Act I......Scene 1:One morning in Verona, two young servants of Capulet, Sampson and Gregory are joking around with each other with puns and friendly teasing. Suddenly they are confronted by Abraham and Balthasar, two servants of Montague. The mild joking and humor soon turn bitter, aggressive, and dangerous between the foes. It is not long before a fight inevitably breaks out. Benvolio, the nephew of Montague comes in and tries breaks it up, but ends up fighting with the hot-tempered Tybalt, and a riot erupts. The prince of Verona, Escalus, joined by the Capulets and Montagues, enters and stops the havoc. He warns everybody if another fight should break out because of this ancient blood feud, then they would pay with their life. Afterwards the Montagues speak with Benvolio about Romeo. Romeo follows his parents' exit with an entrance and talks with Benvolio about his love life. He is feeling depressed because of love sickness for a girl named Rosaline (a girl that he cannot have for she refuses to get together with anyone).(SPACE)Scene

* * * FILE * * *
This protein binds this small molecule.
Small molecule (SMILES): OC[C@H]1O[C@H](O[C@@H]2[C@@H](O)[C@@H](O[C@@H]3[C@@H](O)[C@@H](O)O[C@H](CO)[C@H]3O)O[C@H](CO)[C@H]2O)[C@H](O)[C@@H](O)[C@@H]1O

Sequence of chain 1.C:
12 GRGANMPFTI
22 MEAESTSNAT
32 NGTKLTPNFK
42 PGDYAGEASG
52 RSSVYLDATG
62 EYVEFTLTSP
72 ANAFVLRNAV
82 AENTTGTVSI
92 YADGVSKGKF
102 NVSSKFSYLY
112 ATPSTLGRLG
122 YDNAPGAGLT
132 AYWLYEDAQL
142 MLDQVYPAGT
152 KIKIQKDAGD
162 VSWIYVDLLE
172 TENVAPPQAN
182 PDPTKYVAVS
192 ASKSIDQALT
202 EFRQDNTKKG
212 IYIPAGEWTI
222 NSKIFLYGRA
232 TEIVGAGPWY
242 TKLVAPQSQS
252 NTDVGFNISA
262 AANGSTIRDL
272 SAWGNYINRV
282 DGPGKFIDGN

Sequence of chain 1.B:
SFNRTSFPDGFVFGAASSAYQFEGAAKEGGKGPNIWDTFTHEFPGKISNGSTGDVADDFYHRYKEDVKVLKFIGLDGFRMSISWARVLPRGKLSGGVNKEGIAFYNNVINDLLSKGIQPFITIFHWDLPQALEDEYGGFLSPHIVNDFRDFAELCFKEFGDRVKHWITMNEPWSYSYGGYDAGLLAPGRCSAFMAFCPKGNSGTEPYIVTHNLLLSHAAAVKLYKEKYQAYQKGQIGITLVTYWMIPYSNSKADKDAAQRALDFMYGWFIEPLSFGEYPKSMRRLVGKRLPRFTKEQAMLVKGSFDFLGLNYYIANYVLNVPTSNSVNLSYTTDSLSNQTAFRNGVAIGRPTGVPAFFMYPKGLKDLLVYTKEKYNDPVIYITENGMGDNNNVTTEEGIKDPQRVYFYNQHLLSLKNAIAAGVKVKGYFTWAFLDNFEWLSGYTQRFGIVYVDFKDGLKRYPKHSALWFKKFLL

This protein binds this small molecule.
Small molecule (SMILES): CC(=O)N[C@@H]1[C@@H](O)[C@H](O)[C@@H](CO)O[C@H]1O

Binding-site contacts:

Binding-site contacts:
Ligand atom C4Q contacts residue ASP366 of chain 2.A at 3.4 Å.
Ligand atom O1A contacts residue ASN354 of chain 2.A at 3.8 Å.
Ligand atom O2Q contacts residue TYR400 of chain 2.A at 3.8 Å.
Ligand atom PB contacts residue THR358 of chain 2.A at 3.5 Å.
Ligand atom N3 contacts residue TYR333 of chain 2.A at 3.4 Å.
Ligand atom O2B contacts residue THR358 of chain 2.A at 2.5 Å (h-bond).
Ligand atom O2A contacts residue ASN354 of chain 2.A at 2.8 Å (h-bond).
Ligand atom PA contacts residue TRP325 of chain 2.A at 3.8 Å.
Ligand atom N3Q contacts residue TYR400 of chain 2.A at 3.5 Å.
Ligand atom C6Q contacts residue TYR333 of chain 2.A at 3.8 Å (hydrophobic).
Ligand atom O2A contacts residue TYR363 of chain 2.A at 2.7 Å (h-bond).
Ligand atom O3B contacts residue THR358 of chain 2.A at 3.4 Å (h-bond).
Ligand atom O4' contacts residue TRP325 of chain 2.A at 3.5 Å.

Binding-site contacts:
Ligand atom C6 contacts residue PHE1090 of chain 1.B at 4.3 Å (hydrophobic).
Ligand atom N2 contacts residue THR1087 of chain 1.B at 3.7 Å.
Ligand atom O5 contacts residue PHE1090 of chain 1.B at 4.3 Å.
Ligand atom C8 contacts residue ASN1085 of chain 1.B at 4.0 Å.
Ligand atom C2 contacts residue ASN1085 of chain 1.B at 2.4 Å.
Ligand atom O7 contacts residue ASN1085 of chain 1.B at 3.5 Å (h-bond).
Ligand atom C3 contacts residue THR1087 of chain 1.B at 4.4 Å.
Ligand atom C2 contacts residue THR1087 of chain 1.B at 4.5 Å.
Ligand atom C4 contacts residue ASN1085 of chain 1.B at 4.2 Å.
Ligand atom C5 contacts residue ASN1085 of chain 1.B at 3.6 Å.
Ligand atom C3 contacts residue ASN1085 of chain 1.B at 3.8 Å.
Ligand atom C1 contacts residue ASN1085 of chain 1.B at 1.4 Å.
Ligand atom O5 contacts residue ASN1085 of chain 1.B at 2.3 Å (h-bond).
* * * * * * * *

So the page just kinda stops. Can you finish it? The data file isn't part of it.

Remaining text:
2:That afternoon, Paris works on his hopes for a marriage to Juliet. He speaks to Capulet and tries to arrange a deal with him for Juliet's hand. Although Capulet respects Paris, he is still unsure, and ultimately, no agreement is reached. Paris is invited to a ball, which Romeo and Benvolio find out about from Capulet's illiterate servant who asks Romeo to read the ball invitation for him. Benvolio convinces Romeo to go to this ball with the intent to show his friend that there are many girls better than Rosaline, and thus lift him out of his depression.(SPACE)Scene 3:At the Capulet house that evening, the Nurse and Lady Capulet speak to Juliet about her marriage and her duties and responsibilities as a wife and mother. Lady Capulet persists that Paris would make an excellent husband, but Juliet does not seem to like the fact that her mother is so forcefully persuasive on the topic. The conversation ends when a servant arrives and announces that the ball is about to begin.(SPACE)Scene 4:Romeo and his friends head to the Capulet's ball in a masked procession full of people in costumes and musicians carrying torches. Upon arrival, Romeo still feels melancholy, and he is not in the mood for a party. This leads to an argument about love between Romeo and his friend Mercutio, and many allusions to Cupid are made. At last, Mercution convinces Romeo to keep his spirits up, and not to spoil the evening for the other members of the Montague group. Romeo agrees to continue on with the party, yet he cannot help but fell that his whole life will somehow be forever shaped by this night.(SPACE)Scene 5:This scene takes place in the hall of Capulet's house. Capulet, being a good host, tells everybody to have a good time, and to join in on the dancing and music. Capulet discusses a previous masque with a friend, when Romeo enters. He soon sees Juliet, and he is astounded at her beauty. He forgets all his feelings of despair in depression as he falls in love at first sight. Tybalt, however, is attending the ball as well, and he recognizes Romeo. Furious, he informs Capulet of this and threatens to the Montague. However, Capulet does not want his evening ruined and orders Tybalt to stay put. Saying nothing, Tybalt exits the party. Shortly after, Romeo and Juliet meet and fall deeply in love with each other. The Nurse tells them who each other are. (SPACE)Act II: Scene 1:Romeo at this time wants to be alone, and he hides within a wall of Capulet's orchard while Benvolio and Mercutio look for him. Mercutio mocks Romeo, scoffs at his ideals for romantic love, and indicates that he believes only in the physical kind of love. Finally, Benvolio and Mercutio give up their search for Romeo and decide to go home.(SPACE) Scene 2:Romeo, madly in love, decides to go see Juliet. He hides in the garden outside of the Capulet mansion, and he sees Juliet talking on a balcony. He overhears her declaration of her love for him, and he is at first unsure if he should show himself or listen some more. At last, he decides to show himself, and the two lovers, overjoyed to see each other, discuss their love. Juliet attempts to restrain her passion so she would not make herself too easy a prize, and she informs Romeo that she will marry him if his intentions are good and pure. Romeo assures Juliet that he is an honorable man. After deciding to marry, the two lovers part with great reluctance as Romeo goes off to make all the necessary preparations.(SPACE)Scene 3:Early morning, a brief time after Romeo parts with Juliet, he meets his Franciscan friend, Friar Laurence, and he agrees to marry them. He warns Romeo, however, that it has only been a short time since Romeo has met Juliet and apparently gotten over his love for Rosaline. He believes that perhaps Romeo is acting hastily and warns that rushing into marriage blindly could have dire consequences. His decision to wed the two lovers is due in part to his love for Romeo as a son, but he also hopes that the marriage might be the key to ending the bloody feud between the two warring families.(SPACE)Scene 4:On the street that day, Romeo is having fun with his friends joking around about rapier fighting. They pester the good-natured nurse with many of their jokes containing sexual connotations. Mercutio's hate for Tybalt is revealed here, and his courage to confront the hot-tempered fighter. After all the jokes, Romeo goes off to talk with the nurse about the wedding. The Nurse approves of Romeo's proposal and agrees to deliver to Juliet Romeo's instructions that they are to wed that very afternoon in Friar Laurence's cell. Romeo offers to pay the Nurse for her troubles, but she refuses to accept any money.(SPACE)Scene 5:In Capulet's orchard, Juliet has been anxiously awaiting the word of Romeo for three hours. When the Nurse finally arrives she plays around with Juliet and even intensifies her anxiety by holding back all the answers to Juliet's excited questions. She finally stops kidding around and delivers the news to meet Romeo at Friar Laurence's cell in the afternoon, where the wedding will take place.(SPACE)Scene 6:At Friar Laurence's cell that afternoon, Romeo awaits Juliet's arrival, full of ecstasy and excitement. The Friar warns Romeo to be patient and to show moderation despite his mad love for Juliet. At last Juliet enters, and as the two declare their undying love for each other, Friar Laurence prepares to perform the final wedding ceremony.(SPACE)Act III Scene 1:While the two friends are having a conversation, Mercutio tells Benvolio that his temper is too uncontrollable. Suddenly, Tybalt enters the scene, angrily looking for Romeo. After a short, bitter confrontation between Tybalt and Mercutio, Romeo finally enters. However, now that he has married Juliet, all his hate for Tybalt and the Capulet family has faded away, and is replaced by radiant love. Tybalt, always looking for a fight, challenges Romeo, but Romeo of course refuses to fight his new "family member". Mercutio, however, sees this as blow to Romeo's family honor, and as a good friend he decides to fight on Romeo's behalf. Although both have a rapier in hand, the fight was never incredibly serious. Things went awry, however, when Romeo intervenes with only the best intentions to stop the fight. In the course of this action, Tybalt accidentally stabs Mercutio and mortally wounds him. Mercutio dies cursing the Capulets and the Montagues, while Tybalt leaves the scene. Romeo, irrational and thirsty for vengeance, angrily pursues Tybalt and kills him in combat. The town is shocked and outraged to find that more deaths have occurred as a result of the Montague-Capulet feud. The angry Prince arrives at the scene and declares that Romeo be banished for his crime. Furthermore, he states that if Romeo is ever seen within the wall of Verona again, he will be killed on the spot.(SPACE)Scene 2: This scene is mainly Juliet's soliloquy, in which she states her feelings for Romeo, and her deep desire to be with him forever. When the nurse enters and informs Juliet of Tybalt's death and Romeo's permanent banishment, Juliet seems mush more saddened by the banishment of her lover than the death of her cousin. Nurse then promises Juliet that she will find Romeo and arrange a final meeting for the two before Romeo has to leave forever.(SPACE)Scene 3:The grief-stricken Romeo goes to his friend Friar Laurence for comfort and counseling. The Friar tries to help by telling Romeo that maybe the exile punishment will grow less severe with time, and that one day he will be reunited with his loved one. Just then the Nurse enters the Friar's cell and tell Romeo how terribly Juliet is suffering over his exile. This seems to be all that Romeo can take as he threatens to kill himself, but the Friar strictly forbids this and tell Romeo of his plan. He devised a way for Romeo to escape to Mantua where he should remain safe until the whole situation cools down.(SPACE)Scene 4:Capulet talks with Paris, and an agreement for a wedding is finally reached. Capulet has no idea that Juliet is already married, and he assumes that she will go along with his wishes to marry Paris.(SPACE)Scene 5:Romeo departs for Mantua after spending one final night with Juliet. As Lady Capulet recalls the death of Tybalt, she swears that the Capulets must have vengeance for the loss of one of their family members. Lady Capulet knows that Romeo is hiding out in Mantua, and she promises that she will have him killed. Juliet finds of from her mother that she is to marry Paris on Thursday. Juliet, of course, declines and her father angrily threatens to disown her if she does not follow his wishes. The Nurse, always trying to avoid a problem, recommends that Juliet follow her family's wishes, but Juliet refuses to betray Romeo, and she goes to see Friar Laurence for help.(SPACE)Act IV:Scene 1: When Juliet arrives at Friar Laurence's cell, she runs into Paris and finally meets him. Ironically, Paris is there to make arrangements for the marriage, while at the same time, Juliet is there to seek help to prevent the marriage. After Paris leaves, the Friar gives Juliet a potion which will simulate the appearance of her death. The Friar's plan is for Rome to briefly return to Verona and rescue the "dead" Juliet from her tomb, and then take her back with him to Mantua. Scene 2: Capulet is making arrangements for the wedding, when Juliet returns home from her meeting with Friar Laurence. Following the plan concocted by the Friar, Juliet pretends to have a change of heart, and agrees that she will go along with the wedding. The Nurse and Juliet go to Juliet's room to prepare the wedding clothing. Capulet is overjoyed of his daughter's acceptance to go along with the wedding, and he moves the wedding a day forward.Scene 3: Juliet wishes to be left alone in her room while she contemplates the situation. Now that she is forced to take the potion one day ahead of the scheduled time, she is unsure of the consequences. She worries about what may happen to her and she even questions the Friar's intentions for a brief moment. However, she decides that the Friar is very trustworthy, and in the long run, it would be better to drink the potion and take her chances than to marry Paris. She drinks the potion and falls on her bed.Scene 4:The next morning, Capulet is busy supervising all the preparations being made for Juliet's wedding feast. He urges his servants to hurry so that everything will be prepared on time. Capulet tells the Nurse to awaken Juliet so that she may dress properly for the occasion. Paris has already arrived, and Capulet urges everybody to hurry. Scene 5:When the Nurse goes to Juliet's room to awaken her, she cannot for the potion was in its full effect. Juliet is finally declared to be dead, as the joyful atmosphere of the wedding suddenly turns grim. Friar Laurence and the musicians arrive for the ceremony, but find Capulet, Lady Capulet, and the Nurse mourning over Juliet's sudden death. The Friar then announces to everyone that there is no need to mourn, for Juliet has now found eternal peace and happiness in heaven. Capulet now shifts all his preparations from a weeding party to a funeral. At the end of the scene, Peter (the Nurse's servant) talks to the musicians and they joke around about music. It would appear that Peter does not fully comprehend the seriousness of the situation. Act V: Scene 1: Balthasar goes to Romeo to bring him news of Juliet's death. Romeo decides to go visit Juliet's tomb, despite what may happen to him if he is caught. He wished to lie dead beside his beloved, despite Balthasar's advice against it. Romeo looks for an apothecary who will sell him the lethal poison. He finds an individual who is hesitant at first, but Romeo finally persuades him, and makes the purchase. Scene 2: In this scene, it is discovered the Friar Laurence's carefully laid plans were spoiled. He had sent Friar John to bring news to Romeo that Juliet was never truly dead, but Friar John was unable to deliver this message because he apparently came into contact with a plague carrier, and was forbidden to leave Verona. However, Friar Laurence has another plan. He decides to go to Juliet's tomb himself, awaken her, and take her back to his cell until Romeo could come himself to retrieve her. Once united, the two could then escape Verona. Scene 3: That night, in the churchyard of Verona, Romeo, accompanied by Balthasar, goes to put flowers on Juliet's grave and to pay respects to his loved one. Ironically and unbeknownst to Romeo, Paris is arriving at exactly the same time for the exact same thing. Romeo tells Balthasar to say away so he can have a moment alone with Juliet. Balthasar walks away, but stays hidden close by to monitor Romeo's actions, fearing of what he may intend to do. Romeo begins opening the tomb, when Paris arrives. Paris knows that Romeo is a Montague, and believes that by slaying Tybalt, he is responsible for the grief, and eventually, the death of Juliet. He challenges Romeo, and they fight. Romeo kills Paris, but grants him his final wish by placing his body in the tomb beside Juliet. Romeo seeks forgiveness for his actions, declares his undying love for Juliet, drinks the potion, and dies. Friar Laurence arrives too late, and sees blood on the tomb and Romeo's body. Just then, Juliet awakes from her sleep, but upon finding Romeo dead, she decides to commit suicide. The Watch, alerted by Paris' Page, informs the town to the tragedy in the tomb. The Prince and the Capulets arrive first and are shocked at the horror which has recently taken place. Then Montague arrives and informs everyone that his wife had died over Romeo's exile. Friar Laurence explains the whole story to the Prince and how it led up to all the deaths. The Prince is given Romeo's letter to his father by Balthasar, and he makes his final statement on the events which took place during this entire ordeal. The feud between the Montagues and the Capulets has finally ended.